Faces in the crowd

April 29th, 2010 by

Once upon a time, consumption was personal. Although international trade has existed for millennia, until relatively recently it was not a big part of life. People grew their own vegetables and bought goods made by the local butcher, baker and candlestick maker. Selection was terrible, but at least everything you consumed supported a friendly face.

In the modern world, trade and the outsourcing of jobs to other countries is an everyday part of life. Most of our goods are made by faceless millions in China, and the person on the other end of the helpline is more likely to be speaking from New Delhi than next-door. Not everyone likes it, but almost everyone understands it: companies tend to make more money if they move operations to countries where inputs like labor are cheaper.

The wealth of nations
Crowdsourcing platforms like Amazon’s Mechanical Turk should presumably take this basic economic principle to the extreme. With no need for the risky and expensive investment in overseas factories (or ongoing employment related expenses), crowdsourcing is a much more efficient way to source labor than outsourcing. All things being equal, “Turkers” from poorer countries like India will be able to supply their labor at much lower prices than Turkers from richer countries like the US, forcing them out of the market.

Interestingly, this assumption has so far proven incorrect. Even with the explosion of internet access throughout the poorer parts of the world, according to a recent study, over 60% of Turkers are still from the US (with 38% from India, a proportion which has increased significantly since Amazon began paying in rupees).

Part of the reason, of course, is that all things are not equal. It is still much easier for people in the US to complete tasks on Mechanical Turk than it is for most people in poor countries. They have better access to the internet, are more familiar with using it and are more likely to understand the tasks. (The Mechanical Turk is also only the largest of various crowdsourcing platforms – others such as Samasource are dominated by people from poorer countries).

Peanuts are better than nothing
But even allowing for this unequal playing field, it is still surprising that people in the US can compete with people in India. Before you pick up the phone to call Adam Smith, a simple explanation is at hand. Although most Turkers said that they are motivated by money, a common theme amongst respondents from the US is also the convenient and flexible nature of the work. The ability to choose which tasks one completes also means that workers can select tasks which they are interested in and enjoy. Rather than do a crossword while the twins take a nap, a stay-at-home father can earn a few extra dollars filling in interesting surveys.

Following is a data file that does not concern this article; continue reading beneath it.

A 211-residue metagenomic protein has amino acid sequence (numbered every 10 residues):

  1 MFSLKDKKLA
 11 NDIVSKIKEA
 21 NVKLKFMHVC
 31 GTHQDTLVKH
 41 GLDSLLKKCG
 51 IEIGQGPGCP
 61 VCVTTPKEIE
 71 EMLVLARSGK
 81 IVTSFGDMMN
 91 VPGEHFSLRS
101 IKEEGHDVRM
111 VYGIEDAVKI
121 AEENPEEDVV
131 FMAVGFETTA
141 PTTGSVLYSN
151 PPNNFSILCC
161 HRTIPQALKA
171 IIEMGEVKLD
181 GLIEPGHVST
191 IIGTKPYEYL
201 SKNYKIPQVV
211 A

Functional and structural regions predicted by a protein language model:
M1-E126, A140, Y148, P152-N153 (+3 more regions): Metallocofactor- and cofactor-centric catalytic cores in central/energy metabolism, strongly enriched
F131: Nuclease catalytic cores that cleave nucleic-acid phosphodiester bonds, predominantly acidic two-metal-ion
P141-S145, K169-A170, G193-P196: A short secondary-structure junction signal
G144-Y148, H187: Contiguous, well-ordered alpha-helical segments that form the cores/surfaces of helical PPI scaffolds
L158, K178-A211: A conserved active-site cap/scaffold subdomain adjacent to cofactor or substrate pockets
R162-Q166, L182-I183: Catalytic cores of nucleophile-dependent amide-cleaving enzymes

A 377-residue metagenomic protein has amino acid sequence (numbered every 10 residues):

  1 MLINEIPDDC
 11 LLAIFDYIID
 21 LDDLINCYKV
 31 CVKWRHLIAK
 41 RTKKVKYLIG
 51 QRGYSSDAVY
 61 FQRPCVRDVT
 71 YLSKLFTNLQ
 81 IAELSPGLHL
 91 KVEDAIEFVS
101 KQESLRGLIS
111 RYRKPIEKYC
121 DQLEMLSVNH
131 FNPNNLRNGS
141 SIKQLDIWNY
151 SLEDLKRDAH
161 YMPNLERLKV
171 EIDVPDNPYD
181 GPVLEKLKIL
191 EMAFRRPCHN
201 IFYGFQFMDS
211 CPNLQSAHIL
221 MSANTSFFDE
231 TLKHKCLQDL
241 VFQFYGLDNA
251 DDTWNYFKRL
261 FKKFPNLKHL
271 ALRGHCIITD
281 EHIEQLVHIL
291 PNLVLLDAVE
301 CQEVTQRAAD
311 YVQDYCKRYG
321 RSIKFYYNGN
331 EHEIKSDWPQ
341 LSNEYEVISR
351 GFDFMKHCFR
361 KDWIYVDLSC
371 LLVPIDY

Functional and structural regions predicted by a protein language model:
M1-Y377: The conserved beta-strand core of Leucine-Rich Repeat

The fact that Turkers from the US earn peanuts relative to the cost of living (a glance at the results indicate average rates of well under $2 an hour) does not seem to put them off – it is still more than they would earn watching bad TV.

In the future, as the crowdsourcing market continues to grow and access to technology spreads, we can expect an increasing proportion of people from poorer countries to become involved. But just as many traditional assumptions about the difference between rich countries and poor countries are no longer accurate, so too are assumptions about who will complete tasks which are offered up to the world.

In The Wealth of Nations Adam Smith said “it is not from the benevolence of the butcher, the brewer, or the baker that we expect our dinner, but from their regard to their own self-interest.” While crowdsourced labor may not be as visible as the village butcher and baker, it is important to remember that they are all individuals, with motivations as diverse as their faces.



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